Eric Peters: Avoid a Harvey Hooptie

By Eric Peters

As the waters recede from Houston and South Florida, thousands of flooded cars will be aired out – and shipped out – to unsuspecting used car lots all over the country. Their titles as “washed” as their interiors (and the rest of them, too).

As OJ used to say – and will probably say soon again – look out!

Ideally, these flood-damaged unterseebooten would be written off as collateral damage of the hurricane. But when there’s a buck to be made, people will try to make a buck. What happens is as follows:

The cars – many of them brand-new – are declared total losses and the dealership gets compensated by the insurance company. The cars ought to be recycled at this point – or parted out (some parts are still perfectly usable). But because it is not hard – for the expert crooked car seller – to pull out the carpet, dry the obvious things, clean the car up and then (critical) efface any mention of “salvage” or “flood damage” from the car’s title/vehicle history report – and then sell the seemingly near-new/low-miles car far, far away from the source of its swim, he does exactly that.

And this is a ride you do not want to take.

It’s always been bad news for a car to take a dip. Water in places it’s not supposed to get to – like underneath the carpets and underneath the headliner and inside the trunk – generates both funk and rust. The car will smell moldy no matter what you do, unless you douse it with some overpowering other smell – which is common procedure with flood-damaged cars. Mask the funk with the nose hair-curling aroma of artificial patchouli. This, by the way, is a Danger! Danger! Will Robinson! olfactory warning that something is very wrong with the car you’re looking at.

After the funk will come the rust.

The interior metal – underneath the carpets, under the headliner, in the trunk – was not meant to get wet and so is not generally rustproofed, as exterior panels meant to get wet usually are. Add to this the covering with carpet and other such that keeps the metal wet for a long time.

Flood-damaged cars rot out in weird and expensive to fix places. Like holes in the roof. Fred Flintstone-style holes in the floorpans are no fun, either.

But the real fun comes as a consequences of electrical components never meant to be immersed being immersed. Sensors on the engine; connectors in the wiring harness. The car’s ECU – the computer that runs the works. The body control module, which runs things like the power windows and door locks. The LCD/infotainment system. Imagine throwing your smartphone or laptop in the river, leaving it there a couple of days and then airing it out, wiping off the mud and then advertising it for sale on Craigs List.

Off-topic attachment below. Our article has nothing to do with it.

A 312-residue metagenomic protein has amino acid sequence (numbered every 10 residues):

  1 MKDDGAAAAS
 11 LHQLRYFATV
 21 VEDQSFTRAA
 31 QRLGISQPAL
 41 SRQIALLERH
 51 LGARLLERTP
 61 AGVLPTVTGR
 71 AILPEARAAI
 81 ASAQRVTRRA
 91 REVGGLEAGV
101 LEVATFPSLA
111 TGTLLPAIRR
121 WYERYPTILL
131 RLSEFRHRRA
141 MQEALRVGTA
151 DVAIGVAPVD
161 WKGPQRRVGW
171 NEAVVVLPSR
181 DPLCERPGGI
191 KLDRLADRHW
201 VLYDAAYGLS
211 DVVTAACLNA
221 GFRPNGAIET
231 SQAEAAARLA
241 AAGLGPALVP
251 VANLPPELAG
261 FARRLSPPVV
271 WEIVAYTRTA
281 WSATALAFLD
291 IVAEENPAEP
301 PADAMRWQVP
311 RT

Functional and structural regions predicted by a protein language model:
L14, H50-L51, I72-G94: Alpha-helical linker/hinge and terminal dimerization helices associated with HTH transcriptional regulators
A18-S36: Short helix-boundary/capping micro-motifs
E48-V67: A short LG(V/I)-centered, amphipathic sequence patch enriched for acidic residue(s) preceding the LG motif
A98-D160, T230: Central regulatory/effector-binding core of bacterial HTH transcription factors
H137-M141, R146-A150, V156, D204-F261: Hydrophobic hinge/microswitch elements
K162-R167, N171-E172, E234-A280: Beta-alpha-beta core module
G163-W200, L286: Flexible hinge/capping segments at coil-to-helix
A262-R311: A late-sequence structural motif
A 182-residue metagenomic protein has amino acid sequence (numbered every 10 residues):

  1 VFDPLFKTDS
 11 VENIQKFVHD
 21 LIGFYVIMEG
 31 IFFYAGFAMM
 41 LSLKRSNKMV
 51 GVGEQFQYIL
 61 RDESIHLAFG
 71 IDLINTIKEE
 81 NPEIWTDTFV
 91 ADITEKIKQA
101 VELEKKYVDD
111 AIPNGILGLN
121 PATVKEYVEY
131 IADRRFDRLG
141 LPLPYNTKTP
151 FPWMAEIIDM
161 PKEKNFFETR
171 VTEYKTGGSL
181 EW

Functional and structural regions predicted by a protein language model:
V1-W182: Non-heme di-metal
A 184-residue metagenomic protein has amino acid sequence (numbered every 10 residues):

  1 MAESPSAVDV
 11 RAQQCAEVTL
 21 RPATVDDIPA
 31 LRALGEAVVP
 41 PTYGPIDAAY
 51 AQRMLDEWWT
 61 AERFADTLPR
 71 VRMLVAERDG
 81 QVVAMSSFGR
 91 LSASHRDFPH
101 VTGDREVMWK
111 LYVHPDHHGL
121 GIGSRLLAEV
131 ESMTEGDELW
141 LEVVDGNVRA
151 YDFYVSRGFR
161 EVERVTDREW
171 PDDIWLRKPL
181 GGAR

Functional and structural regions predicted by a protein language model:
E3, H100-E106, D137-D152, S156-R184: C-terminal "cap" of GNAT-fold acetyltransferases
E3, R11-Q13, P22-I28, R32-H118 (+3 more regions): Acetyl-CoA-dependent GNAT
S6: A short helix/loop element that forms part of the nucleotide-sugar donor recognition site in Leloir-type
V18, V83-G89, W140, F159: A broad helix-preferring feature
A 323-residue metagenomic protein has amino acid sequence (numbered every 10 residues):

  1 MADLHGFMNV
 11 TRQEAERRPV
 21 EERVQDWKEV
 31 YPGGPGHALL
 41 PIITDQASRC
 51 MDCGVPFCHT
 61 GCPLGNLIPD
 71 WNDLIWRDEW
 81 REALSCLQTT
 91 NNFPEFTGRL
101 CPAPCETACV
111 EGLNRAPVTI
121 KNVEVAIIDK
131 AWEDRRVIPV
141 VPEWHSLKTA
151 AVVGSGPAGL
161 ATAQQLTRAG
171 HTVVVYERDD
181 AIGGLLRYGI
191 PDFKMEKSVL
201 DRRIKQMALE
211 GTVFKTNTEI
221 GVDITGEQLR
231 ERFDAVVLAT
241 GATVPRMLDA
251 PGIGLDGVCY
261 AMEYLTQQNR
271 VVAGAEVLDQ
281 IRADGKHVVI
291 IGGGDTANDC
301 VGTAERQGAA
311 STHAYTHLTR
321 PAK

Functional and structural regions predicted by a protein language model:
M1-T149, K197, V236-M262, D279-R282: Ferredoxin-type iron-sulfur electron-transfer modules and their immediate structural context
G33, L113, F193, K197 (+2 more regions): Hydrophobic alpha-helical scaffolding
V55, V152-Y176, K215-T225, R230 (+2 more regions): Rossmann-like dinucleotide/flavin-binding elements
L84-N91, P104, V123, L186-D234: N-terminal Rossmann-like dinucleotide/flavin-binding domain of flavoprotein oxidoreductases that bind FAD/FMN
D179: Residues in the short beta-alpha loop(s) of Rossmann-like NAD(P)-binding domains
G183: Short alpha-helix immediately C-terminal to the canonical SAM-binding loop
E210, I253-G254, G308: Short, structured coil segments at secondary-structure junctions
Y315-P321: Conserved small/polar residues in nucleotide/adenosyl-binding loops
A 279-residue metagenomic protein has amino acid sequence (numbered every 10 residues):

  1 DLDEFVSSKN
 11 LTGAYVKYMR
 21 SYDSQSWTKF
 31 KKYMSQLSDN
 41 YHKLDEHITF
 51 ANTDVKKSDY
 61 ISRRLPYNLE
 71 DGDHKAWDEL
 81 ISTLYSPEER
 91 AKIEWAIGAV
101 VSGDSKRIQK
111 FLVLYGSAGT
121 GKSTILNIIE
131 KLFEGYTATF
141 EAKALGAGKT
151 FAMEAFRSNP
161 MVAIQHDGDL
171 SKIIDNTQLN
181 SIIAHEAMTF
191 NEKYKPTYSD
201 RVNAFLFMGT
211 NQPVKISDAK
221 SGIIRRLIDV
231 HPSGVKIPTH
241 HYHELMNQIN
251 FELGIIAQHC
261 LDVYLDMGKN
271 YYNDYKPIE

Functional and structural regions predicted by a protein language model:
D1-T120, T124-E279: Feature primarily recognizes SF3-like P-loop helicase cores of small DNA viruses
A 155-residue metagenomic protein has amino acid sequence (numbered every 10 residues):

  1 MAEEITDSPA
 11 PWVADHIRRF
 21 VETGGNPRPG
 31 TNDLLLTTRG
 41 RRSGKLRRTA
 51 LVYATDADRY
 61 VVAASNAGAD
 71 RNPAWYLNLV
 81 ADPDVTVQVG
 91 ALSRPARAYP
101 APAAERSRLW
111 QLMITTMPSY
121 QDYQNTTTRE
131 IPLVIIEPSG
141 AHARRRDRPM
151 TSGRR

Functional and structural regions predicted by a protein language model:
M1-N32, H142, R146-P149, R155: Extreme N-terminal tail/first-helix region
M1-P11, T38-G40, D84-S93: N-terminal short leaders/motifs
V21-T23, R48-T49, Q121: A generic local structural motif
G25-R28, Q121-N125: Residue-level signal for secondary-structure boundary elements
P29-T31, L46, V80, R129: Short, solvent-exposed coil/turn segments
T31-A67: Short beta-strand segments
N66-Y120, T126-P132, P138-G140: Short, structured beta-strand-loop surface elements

A modern car is a smartphone/laptop – just one that moves and is a lot more expensive to deal with when it needs fixing.

And sometimes, isn’t worth fixing – just like a water-logged smartphone.

So, how to avoid one of these overly H2O’d Harvey Hoopties?

Don’t trust Carfax or any other title search service as 100 percent reliable. They are helpful, but not necessarily authoritative.

Do look for evidence of water penetration in areas that should never show signs of having been wet. These include: Under the hood; remove the pop-on/pop-off plastic engine cover that almost all new car engines have on top; if the underside shows mud or anything that suggests water, move on; be suspicious if a new/not-old car has had its sound-deadening removed. Pat the carpet, especially underneath the seats; feel for wetness. If you see water marks anywhere, forget it.

Drive the car with the windows rolled up and the heat on. Do this on a dry day. If you see fog forming by the air vents, it’s another Danger! Danger! Will Robinson! warning. You will probably smell funk, too.

Check all dash warning lights. They should all come on briefly when the ignition is first turned on, then turn off after a few moments. If some – especially the “check engine” light – don’t come on, it’s possible the bulb was pulled to make it appear that all is ok. Find out why the light isn’t coming on.

Look closely at the instrument cluster for signs of mist/haze on the interior side of the clear plastic. Check all head and tail-light assemblies for the same thing. Sometimes, you’ll see actual water floating around inside.

These are all inspections you can do – without tools or special knowledge.

It’s also always a good idea to get the car looked over by someone who does have specialized knowledge and tools. A professional mechanic you trust – who works for you, not the dealership where you’re thinking about buying the car.




Eric Peters is the automotive columnist for the Southern Arizona News-Examiner. Visit his website for all things automotive at



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